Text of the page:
Bangor, Caernarfon, Llanberis and the Villages of Snowdonia
How high do you want to go? Yr Wyddfa/Snowdon
is the cream of the crop, the top mountain in Wales and England. It’s not alone. Yr Wyddfa is the centrepiece of our very own Rocky Mountains that include 14 peaks over 3,000ft, the so-called ‘Welsh super-mountains’. Don’t worry if you haven’t got a head for heights. There are wooded valleys, rushing rivers and mountain lakes too, and an attractive coastline along the Menai Strait and the northern gateway to the Llŷn Peninsula.
Small but lively city and university town. Bangor Cathedral has ancient roots - this religious site can be traced back to the 6th century. Art and local artefacts on display at Gwynedd Museum and Gallery. Lots of leisure facilities including pool, Play Centre and pier, where you can enjoy a favourite local treat of tea and fresh scones. A good shopping scene too (along what’s reputed to be Wales’s longest High Street), boosted by the modern Menai Centre. Don’t miss dramatic Penrhyn Castle, the National Trust mansion set in beautiful grounds on the outskirts of town.
Everyone loves Beddgelert – and its enviable location. The picturesque stone-built village is the ideal base for exploring all the classic Snowdonia sights and beauty spots - Aberglaslyn Pass to the south, Nant Gwynant to the east, Yr Wyddfa/Snowdon to the north. Nearby Rhyd Ddu is a great starting point for walking up Yr Wyddfa. Or go underground at the Sygun Copper Mine
, also close by. National Trust’s Craflwyn Estate (an activity, special interest and conference centre) is opposite Sygun on the road to Nant Gwynant. The village is one of the stop-off points on the extended Welsh Highland Railway from Caernarfon to Porthmadog.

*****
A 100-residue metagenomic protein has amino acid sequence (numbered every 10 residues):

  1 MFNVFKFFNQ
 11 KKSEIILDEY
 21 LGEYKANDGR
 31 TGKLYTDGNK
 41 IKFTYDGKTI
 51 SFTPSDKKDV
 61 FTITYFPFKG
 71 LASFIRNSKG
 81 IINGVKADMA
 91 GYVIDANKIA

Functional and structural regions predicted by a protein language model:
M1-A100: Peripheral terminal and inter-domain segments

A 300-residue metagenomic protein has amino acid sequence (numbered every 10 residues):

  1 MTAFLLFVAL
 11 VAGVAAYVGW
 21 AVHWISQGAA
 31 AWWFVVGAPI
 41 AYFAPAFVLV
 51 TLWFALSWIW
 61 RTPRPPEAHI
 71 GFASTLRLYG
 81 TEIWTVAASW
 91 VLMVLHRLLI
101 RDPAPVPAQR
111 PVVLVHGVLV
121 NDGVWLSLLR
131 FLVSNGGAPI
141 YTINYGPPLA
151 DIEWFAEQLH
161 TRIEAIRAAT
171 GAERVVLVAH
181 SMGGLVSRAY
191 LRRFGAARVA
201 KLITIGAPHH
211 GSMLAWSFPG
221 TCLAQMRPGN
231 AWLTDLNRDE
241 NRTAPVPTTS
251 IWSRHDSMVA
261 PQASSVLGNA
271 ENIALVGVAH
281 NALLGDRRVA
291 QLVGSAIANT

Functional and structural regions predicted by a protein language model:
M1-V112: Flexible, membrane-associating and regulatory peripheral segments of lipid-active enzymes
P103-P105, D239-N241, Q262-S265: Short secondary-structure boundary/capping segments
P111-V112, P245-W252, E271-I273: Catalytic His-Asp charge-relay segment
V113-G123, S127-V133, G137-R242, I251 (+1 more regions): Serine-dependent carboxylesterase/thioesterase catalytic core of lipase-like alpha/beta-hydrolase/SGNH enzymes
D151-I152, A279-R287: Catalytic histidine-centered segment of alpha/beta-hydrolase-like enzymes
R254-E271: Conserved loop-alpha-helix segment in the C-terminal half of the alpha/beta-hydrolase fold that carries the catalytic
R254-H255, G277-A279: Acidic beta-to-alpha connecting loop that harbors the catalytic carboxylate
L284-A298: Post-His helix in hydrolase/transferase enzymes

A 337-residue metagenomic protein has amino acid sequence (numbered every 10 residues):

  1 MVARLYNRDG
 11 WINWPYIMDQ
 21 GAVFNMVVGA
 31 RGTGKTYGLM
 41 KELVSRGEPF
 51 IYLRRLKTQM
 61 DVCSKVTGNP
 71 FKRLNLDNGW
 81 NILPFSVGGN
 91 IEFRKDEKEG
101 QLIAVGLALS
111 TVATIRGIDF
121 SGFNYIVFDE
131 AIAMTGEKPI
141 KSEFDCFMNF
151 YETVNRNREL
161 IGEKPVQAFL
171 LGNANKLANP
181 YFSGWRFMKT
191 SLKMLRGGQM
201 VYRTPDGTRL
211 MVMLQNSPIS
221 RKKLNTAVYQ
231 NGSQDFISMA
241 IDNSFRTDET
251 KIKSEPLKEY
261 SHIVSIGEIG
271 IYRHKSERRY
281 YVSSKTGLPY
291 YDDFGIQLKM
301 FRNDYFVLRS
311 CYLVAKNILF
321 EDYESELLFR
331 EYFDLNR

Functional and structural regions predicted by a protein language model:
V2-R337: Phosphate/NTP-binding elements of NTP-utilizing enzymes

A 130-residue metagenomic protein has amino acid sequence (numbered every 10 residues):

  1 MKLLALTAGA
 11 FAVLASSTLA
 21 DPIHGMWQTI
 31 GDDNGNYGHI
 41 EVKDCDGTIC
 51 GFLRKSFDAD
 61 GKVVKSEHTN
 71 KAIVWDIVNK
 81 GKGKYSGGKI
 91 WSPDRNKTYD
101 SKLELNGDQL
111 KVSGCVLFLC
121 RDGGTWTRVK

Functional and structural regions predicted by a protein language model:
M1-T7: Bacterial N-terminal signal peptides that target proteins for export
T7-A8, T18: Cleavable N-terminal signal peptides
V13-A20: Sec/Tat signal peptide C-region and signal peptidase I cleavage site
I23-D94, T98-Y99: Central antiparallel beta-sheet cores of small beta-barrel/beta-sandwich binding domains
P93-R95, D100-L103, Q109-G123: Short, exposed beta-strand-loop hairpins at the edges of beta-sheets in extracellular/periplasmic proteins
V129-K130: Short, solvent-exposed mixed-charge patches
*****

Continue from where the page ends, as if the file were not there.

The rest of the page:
Lôn Las Ogwen cycle and walking path. Caban near Gerlan is a hostel catering for outdoor enthusiasts. Exciting new Zip World attraction in Penrhyn Quarry opened in 2013 - Zip World, Snowdonia.
Gwynedd’s county town, home to Wales’s most famous castle, a UNESCO World Heritage Site. Mighty Caernarfon Castle commands the lion’s share of attention, but the town’s narrow streets and stylishly redeveloped waterfront also merit a visit. The castle, built in the 13th century by Edward I as a royal palace and military fortress, was at the core of a medieval walled town. The Romans left their mark too 1,000 years earlier they constructed their fort of Segontium on the hill above (its foundations still exist). The story of the town is told in a new exhibition at Oriel Pendeitsh, part of the Ein Treftadaeth ‘Our Heritage’ project. Other attractions include Welsh Highland Railway which runs for 25 miles to Porthmadog, Hwylfan Fun Centre, Redline Indoor Karting, Greenwood Forest Park and Gypsy Wood nearby. Waterside Doc Fictoria is home to Galeri (contemporary arts complex with theatre and cinema) and Celtica (art and crafts centre).
Seaside village with vast, sandy, award-winning beach and views that seem to go on forever. Attractive promenade and play areas. Home of Airworld Aviation Museum and Caernarfon Airport and Helicentre. Big, beautiful Glynllifon Country Park close by.
Where to start? Llanberis is packed with enough attractions to keep visitors busy for weeks. But first, there’s the lakeside location at the foot of Yr Wyddfa/Snowdon. When you’re tired of walking beside the water – which you won’t be – take a ride on two narrow-gauge lines, the Llanberis Lake Railway and Snowdon Mountain Railway. The latter climbs almost to the doorstep of the stunning Hafod Eryri Visitor Centre. Lots to see and do in lakeside Padarn Country Park. The National Slate Museum recalls Snowdonia’s rich industrial heritage, Electric Mountain invites you into its awesome high-tech underground world, while Dolbadarn Castle takes you back a thousand years to the time of the native Welsh princes. If that isn’t enough there are craft shops and watersports too, though most outdoor fans come for the walking. Follow the self-guided Llanberis Heritage Trails taking you to fascinating places around the village.